almond poop brownies

One very good aspect of our Australian adventure last December was that my sister, Paula, introduced us to home masticating juicing.  I know – doesn’t sound so appetizing… masticating – but that aspect is key in maintaining the enzymatic benefit and nutrients of the fruits and vegetables.  The product is not heated at all in comparison to centrifugal juicers which raise the temperature of the product through the mechanical juicing process.  This rise in temperature denatures precious proteins and alters the nutritious value of the juice.

Eric at the North West Regatta 2015

Eric at the North West International Rowing Regatta 2015

Upon returning to Canada, I did some of my own research and ended up buying the Salton low speed, wide mouth juicer.  At first we juiced all sorts of things – and then we tried a banana.  Not a good idea.  We decided to read the manual at that point and be less cavalier with what we’d juice.

Over the past few years, Eric has taken on a number of athletic disciplines.  It all began with rowing and eventually evolved to include swimming and now cycling.  Part of his regime is to replenish nutrients after these workouts – which usually involve some amount of almond milk.  Being inspired by Kim, I decided to try my hand at making almond milk now that we had this fancy juicer.  It turns out, making almond milk is super simple.  Soak some almonds, rinse and run them through the juicer with some fresh water – add some vanilla (if you’d like) and a pinch of salt.  Homemade almond milk doesn’t stay homogenous like store-bought but I sort of like that.  It is less processed and simple to whip up.  Plus, the juicer extrudes what we’ve colloquially called almond poop.  It is the fibrous mass left after the juicing process.  It is very tasty and slightly damp.  Easy to eat by sprinkling on cereal and such.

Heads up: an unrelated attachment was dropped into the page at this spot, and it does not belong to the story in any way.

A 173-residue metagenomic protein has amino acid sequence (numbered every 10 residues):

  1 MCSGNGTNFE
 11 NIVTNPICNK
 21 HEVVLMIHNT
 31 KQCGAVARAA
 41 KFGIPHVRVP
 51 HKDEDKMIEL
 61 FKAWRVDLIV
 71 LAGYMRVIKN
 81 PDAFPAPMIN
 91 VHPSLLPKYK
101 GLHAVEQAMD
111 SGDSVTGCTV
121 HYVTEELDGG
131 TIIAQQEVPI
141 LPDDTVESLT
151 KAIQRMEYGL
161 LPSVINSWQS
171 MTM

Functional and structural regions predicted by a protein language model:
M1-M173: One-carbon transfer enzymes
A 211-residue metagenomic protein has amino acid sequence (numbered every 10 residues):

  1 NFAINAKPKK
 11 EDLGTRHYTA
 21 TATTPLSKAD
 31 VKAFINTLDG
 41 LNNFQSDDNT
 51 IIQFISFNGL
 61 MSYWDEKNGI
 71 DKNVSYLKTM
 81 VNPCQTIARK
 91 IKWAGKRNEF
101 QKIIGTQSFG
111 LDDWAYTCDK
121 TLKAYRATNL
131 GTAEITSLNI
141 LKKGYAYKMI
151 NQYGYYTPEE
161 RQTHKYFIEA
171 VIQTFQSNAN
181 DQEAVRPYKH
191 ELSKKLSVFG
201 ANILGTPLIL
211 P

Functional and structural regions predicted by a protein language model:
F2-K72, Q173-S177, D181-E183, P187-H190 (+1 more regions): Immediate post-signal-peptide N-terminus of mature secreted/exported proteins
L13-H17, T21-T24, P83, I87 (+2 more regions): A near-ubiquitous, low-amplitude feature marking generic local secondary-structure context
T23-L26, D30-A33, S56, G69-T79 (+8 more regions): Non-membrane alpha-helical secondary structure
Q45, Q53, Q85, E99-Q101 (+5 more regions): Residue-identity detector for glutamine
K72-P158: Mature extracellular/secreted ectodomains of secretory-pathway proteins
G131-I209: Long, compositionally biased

However, I found something even better to do with the almond poop… Almond poop brownies!  These are made with coconut oil – another trendy ‘health’ ingredient and topped with cocoa nibs.  Together, these two ingredients convince you that there are huge chunks or flakes of coconut.  A very tasty and fudgy treat.

Note: If you don’t have any almond pulp – feel free to substitute with almond flour.  Finally, just make sure not to overbake.  They are truly more decadent that way.

Almond Pulp Brownies

  • Servings: 16 brownies
  • Difficulty: medium
  • Print

  • The almond pulp can be slightly damp, similar in texture to clay.  Squeeze it out if necessary.
  • Use a 9″ square pan – however, a 8″ pan will yield thicker brownies – bake the batter in a round cake pan and serve wedges on plates topped with whipped cream, if desired.


  • 4 large eggs, at room temperature
  • 1 1/4 cups (7 ounces / 200 grams) unrefined sugar
  • 1 tablespoon vanilla extract
  • 1/2 teaspoon fine sea salt
  • 1/2 cup (4 ounces / 110 grams) extra-virgin coconut oil
  • 3/4 cup plus 2 tablespoons packed (6 ounces / 170 grams) moist almond or other nut pulp or almond flour
  • 1 cup (3.25 ounces / 90 grams) cocoa powder (preferably dutch-processed, though natural or raw will work, too)
  • 2-3 tablespoons cacao nibs
  1. Position a rack in the center of the oven and preheat to 350ºF (175ºC). Line the bottom and sides of an 9″ square baking pan with parchment paper.
  2. In the bowl of a stand mixer fitted with the paddle attachment, whip the eggs, sugar, and salt on medium-high speed until very light and fluffy, 5 minutes. Stir in the vanilla extract.
  3. Meanwhile, gently melt the coconut oil in a small saucepan set over a medium-low flame. Add the nut pulp and stir to combine. Continue to heat, stirring frequently, until the nut pulp mixture is warm to the touch, about 5 minutes. (This prevents the batter from seizing up when all the ingredients are added.)
  4. Turn the mixer to low, and add the nut pulp mixture, stirring just to combine. Sift the cocoa powder over the egg mixture and mix on low until just combined; the batter will deflate a lot.
    Spread the batter in the lined pan, sprinkle with the cacao nibs, and bake until the brownies are matte on top, slightly puffed, and a tester inserted into the center comes out with a few moist crumbs clinging, 15-20 minutes. Don’t overbake.
  5. Let cool completely, then lift the brownie out of the pan and cut into 16 squares. The brownies keep well, airtight at room temperature, for up to three days.

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